Alpine Flower a Day: Swamp Musk
Alpine Flower a Day: Day 29, Swamp Musk (Mazus radicans)
– about the size of a large clover flower, 1-2cm across
– on the side of the Copland Track, West Coast
The tears of Mazus radicans, or stopping to chat to the flower at the side of the track
i stop to chat to the flower at the side of the track . she says notice the shadows not the light . i say why . my feet are sore . she says but the dead are crying . can you not feel them through your roots .
Sorry but I'm keeping the rest of the poem for my collection – you're going to have to wait! Perhaps a long time – and not because I will take long to finish my collection. I'm most of the way through, in fact. No. I'm holding off on the sharing because I'm hoping for a wider audience through publication. But really, is there such a thing? Let's examine that thought.
So, if I get this finished poem into a journal, how many more people will read it? I don't know. Do you read poetry journals? The subscription rates on literary journals are going down, though not on the massive journals like Rattle or Poetry Foundation, which are notoriously difficult to get into; you have to be seriously good, and also lucky to be selected from thousands of submissions. If I was that lucky that would indeed increase the readership of my poem. But it's more likely I'll send it to a less mainstream journal, probably online. But how many readers will click on poetry that is shared online – usually by the poets themselves, albeit through the journal? Probably not many, unless you're an influencer or spend all your time on social media. However, there is a real possibility I might find a new reader this way, and that's good! I love that someone you don't know has read your poem and got it. It's like someone has really seen you, and not only that, they've given you a nod.
But the real aim is for my poem to be part of a collection – a published collection. Will that get me more readers? In the first place, there's a very real chance it won't get published. There are only three places that publish poetry books in New Zealand where the poet doesn't have to contribute significant amounts of money in order to do so. These are the university presses, and they are inundated with submissions, because we are a scribbling nation. So there is actually very little chance of having your 'book' out there unless you pay for it yourself – either through a small publisher or self-publishing. You can go to international presses, which may open up more publishing opportunities, but then, if they select your book, you need to do the promotions in Aotearoa yourself, or choose to have no presence here, as it is unlikely be in the New Zealand bookshops.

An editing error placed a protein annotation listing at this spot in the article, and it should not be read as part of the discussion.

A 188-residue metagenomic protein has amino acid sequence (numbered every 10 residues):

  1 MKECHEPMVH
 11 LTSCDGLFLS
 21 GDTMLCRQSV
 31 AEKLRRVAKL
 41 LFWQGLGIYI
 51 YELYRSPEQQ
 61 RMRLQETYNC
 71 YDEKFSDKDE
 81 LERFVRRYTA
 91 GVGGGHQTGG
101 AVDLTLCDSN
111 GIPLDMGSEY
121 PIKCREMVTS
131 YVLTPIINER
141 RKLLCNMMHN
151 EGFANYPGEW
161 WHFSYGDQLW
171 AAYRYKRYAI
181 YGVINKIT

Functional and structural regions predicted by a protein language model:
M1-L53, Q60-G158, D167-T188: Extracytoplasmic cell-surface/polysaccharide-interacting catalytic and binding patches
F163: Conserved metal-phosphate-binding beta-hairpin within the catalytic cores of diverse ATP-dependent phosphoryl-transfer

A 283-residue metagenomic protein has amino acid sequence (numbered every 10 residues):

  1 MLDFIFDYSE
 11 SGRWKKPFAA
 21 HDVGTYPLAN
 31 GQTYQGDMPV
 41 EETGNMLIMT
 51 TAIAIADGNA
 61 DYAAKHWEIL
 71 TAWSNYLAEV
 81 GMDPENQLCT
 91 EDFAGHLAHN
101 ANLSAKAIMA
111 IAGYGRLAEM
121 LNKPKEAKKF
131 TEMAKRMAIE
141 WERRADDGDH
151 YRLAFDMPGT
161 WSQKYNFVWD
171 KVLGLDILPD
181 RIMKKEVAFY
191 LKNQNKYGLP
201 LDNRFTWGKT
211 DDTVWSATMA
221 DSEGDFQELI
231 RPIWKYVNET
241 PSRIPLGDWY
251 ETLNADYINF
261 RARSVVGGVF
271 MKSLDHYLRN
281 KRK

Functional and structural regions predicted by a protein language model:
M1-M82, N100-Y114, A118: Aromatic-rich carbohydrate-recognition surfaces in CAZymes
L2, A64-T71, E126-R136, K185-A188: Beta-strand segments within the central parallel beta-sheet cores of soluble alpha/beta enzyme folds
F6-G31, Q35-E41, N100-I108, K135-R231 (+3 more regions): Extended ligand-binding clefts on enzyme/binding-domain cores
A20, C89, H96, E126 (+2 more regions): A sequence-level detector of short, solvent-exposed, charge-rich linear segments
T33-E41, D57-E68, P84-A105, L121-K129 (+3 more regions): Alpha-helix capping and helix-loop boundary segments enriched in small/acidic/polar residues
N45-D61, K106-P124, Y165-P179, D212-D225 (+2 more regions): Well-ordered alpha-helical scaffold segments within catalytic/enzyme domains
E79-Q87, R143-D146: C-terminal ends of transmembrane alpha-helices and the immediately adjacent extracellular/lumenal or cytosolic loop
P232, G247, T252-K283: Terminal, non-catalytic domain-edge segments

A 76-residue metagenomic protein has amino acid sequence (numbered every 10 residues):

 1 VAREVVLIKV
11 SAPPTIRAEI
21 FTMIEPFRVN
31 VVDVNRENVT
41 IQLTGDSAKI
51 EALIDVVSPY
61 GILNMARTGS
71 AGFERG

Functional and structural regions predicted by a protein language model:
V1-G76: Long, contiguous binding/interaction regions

But let's say my collection does get picked up by a New Zealand publisher (either by the university presses or I pay towards publication with a well-known publisher), will this poem be read more widely? Yes, I think so – more than likely. As I said, Aotearoa seems to be a writing nation. At least, writing festivals and events are filled to capacity (mainly with women by my observations, but that's another conversation) – and the festival goers, especially the poetry writers, are buyers of poetry. If one of the presses would take up my book, they would publicise it in bookshops and online all over the country to reach these poetry buyers.
And what is the chance of me being one of the chosen ones? I have no idea. I can do things to increase my chances by raising my profile – writing a blog (haha! I generally get a max of 10 likes from my friends – thank you, dear friends, you truly help my well-being, which is just as important!); sending poems to magazines to get published; doing volunteer work as an editor. I've also worked full-time (almost) for over ten years on my craft. That's all I can do. It's in the lap of the presses.
So here I am, withdrawing my poem so I can have a larger audience. Silly? Probably. But one day, I'm going to be a poetry star ... right?
And here's a photograph to reward your time if you got this far ... on the Copland track, Westland, where I found the Swamp musk flowers.
If you're interested in the inspiration behind this month-long series of 'An Alpine Flower A Day' about NZ alpine flowers and poems, you can find more in my first post: An Alpine Flower A Day Enjoy!